Thursday, 3 May 2012

Noughts and Crosses

I only discovered Welsh quilts when I grew up and inherited a cottage in Cardiganshire from  my parents.  Before that, I knew only the Welsh woollen tweeds and flannels which were woven and tailored near my home in the hills behind Criccieth.    My mother dressed us all in blue tweed, trousers and skirts, and then knitted lovely warm striped jerseys to go with them. I knitted garters for my father every Christmas, to hold up his knee-socks which he wore with his tweedy knickerbocker breeches.  The Bryncyr Mill produced a special black and white tweed which was made into gentleman's clothing and was exclusive to his family and known as the Wern pattern., a sort of shepherd's plaid pattern made from the natural black and white local sheep's wool and I have a lovely picture of him and my 5 uncles standing outside our family home all wearing the same stuff, taken just before the Great War 1914, all wearing knickerbocker suits.
     I met Jen Jones in South Wales and was amazed to see how beautiful the work and designs of the 19C. quilts were and started to look for them myself.  I was told by the local farm people that there was no-one left making them but most could remember their families using them before cheap blankets and eiderdowns took their place.  Here are two very different examples - One showing  needlework  on top of some beautiful fine quilting, with amusing cartoons of birds, children and flowers, dated 1901 and the other, 1875 or so, quite rustic and roughly pieced tailors' samples, enlivened with red stitching which lifts it to quite a contemporary level, in my eyes.  In the days when some of the children left school in their early teens, I always thought it remarkable they had such a sure touch with their patterns, hand work and colour mixing.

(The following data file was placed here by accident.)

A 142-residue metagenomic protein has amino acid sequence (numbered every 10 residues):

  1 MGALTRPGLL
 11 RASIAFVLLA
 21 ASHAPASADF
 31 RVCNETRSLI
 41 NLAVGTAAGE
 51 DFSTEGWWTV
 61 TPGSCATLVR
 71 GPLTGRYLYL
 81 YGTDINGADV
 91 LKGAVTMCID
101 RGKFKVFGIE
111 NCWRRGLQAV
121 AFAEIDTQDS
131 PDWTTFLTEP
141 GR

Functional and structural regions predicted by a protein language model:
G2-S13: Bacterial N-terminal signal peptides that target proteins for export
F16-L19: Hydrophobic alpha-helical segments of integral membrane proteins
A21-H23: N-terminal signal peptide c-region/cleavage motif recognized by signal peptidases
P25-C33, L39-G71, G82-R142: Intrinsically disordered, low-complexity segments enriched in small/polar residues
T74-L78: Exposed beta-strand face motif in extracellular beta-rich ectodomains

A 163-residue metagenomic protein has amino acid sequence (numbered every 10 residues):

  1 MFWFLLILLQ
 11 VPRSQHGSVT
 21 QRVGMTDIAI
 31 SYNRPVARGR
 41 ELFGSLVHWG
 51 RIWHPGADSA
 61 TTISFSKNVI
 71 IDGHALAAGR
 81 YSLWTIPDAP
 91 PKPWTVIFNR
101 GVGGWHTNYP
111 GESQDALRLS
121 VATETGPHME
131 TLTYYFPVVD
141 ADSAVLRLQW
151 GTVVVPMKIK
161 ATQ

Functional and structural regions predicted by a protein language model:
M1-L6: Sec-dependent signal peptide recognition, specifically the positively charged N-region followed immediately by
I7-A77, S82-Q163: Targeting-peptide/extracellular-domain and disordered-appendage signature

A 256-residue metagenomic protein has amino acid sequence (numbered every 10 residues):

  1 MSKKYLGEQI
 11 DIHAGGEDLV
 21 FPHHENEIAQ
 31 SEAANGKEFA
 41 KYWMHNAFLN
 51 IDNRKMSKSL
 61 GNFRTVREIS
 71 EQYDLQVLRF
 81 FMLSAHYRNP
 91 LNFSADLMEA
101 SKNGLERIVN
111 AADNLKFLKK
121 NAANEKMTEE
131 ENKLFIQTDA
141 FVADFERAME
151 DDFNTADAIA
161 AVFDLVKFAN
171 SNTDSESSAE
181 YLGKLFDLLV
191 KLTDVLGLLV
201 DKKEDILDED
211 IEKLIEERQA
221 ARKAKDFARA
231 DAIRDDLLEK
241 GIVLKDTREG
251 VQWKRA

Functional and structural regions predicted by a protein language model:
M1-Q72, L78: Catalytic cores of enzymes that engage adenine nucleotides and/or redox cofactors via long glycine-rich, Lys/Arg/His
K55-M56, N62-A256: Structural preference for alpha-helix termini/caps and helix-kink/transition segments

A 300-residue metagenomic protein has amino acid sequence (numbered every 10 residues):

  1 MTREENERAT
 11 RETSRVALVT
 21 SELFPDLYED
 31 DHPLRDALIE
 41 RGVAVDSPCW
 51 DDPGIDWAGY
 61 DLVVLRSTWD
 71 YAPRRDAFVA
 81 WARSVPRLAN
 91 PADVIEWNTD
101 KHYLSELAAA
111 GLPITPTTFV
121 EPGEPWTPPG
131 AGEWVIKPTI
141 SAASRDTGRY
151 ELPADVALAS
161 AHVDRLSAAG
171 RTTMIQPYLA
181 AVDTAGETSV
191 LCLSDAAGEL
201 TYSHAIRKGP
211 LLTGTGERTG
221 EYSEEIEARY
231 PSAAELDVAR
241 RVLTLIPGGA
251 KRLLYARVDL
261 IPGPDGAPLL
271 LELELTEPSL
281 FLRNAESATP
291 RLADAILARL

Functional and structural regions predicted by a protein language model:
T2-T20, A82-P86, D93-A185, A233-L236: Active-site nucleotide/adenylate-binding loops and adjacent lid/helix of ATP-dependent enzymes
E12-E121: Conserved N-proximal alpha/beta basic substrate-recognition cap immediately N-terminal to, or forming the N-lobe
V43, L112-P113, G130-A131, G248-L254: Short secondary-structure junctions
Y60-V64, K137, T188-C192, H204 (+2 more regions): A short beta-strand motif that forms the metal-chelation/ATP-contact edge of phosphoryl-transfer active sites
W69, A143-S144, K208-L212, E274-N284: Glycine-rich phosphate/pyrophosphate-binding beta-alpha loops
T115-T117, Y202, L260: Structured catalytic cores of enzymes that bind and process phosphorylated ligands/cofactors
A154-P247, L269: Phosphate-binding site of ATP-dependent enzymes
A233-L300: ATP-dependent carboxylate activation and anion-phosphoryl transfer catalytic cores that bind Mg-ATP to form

No doubt they learned from the older women in the family and there was probably quite a difference between the roughly cobbled family covers, stuffed with old woollens and patches, and those destined for the dowries  and best rooms of the better-off farmhouses.   There were, of course, skilled quilters who travelled from one farm to another making several during a stay at the house, their names are known and their work is distinctive and recognisable.  Occasionally they have dates and names sewn on them which makes them even more collectable.  They are quite expensive but they are a good investment for handing down the family to be enjoyed and used.


  1. This post of yours has summoned up a childhood memory of my own. In Virginia, my dad had a fondness for Harris tweed, and this lead to a series of jackets.

    It also lead to a little collection of samples of this beautiful fabric that I connected into a doll's blanket with a bit of blanket embroidery stitch. Tonight, as I write, I don't actually know what happened to that blanket.

    I thank you for bringing this sweet memory.

    My visits here are courtesy of a reference from the lovely Gretel Parker. It's such a pleasure to stop hereabouts.

  2. Another interesting and informative posts.
    Thank you.
    I am always delighted to see you've done a new post.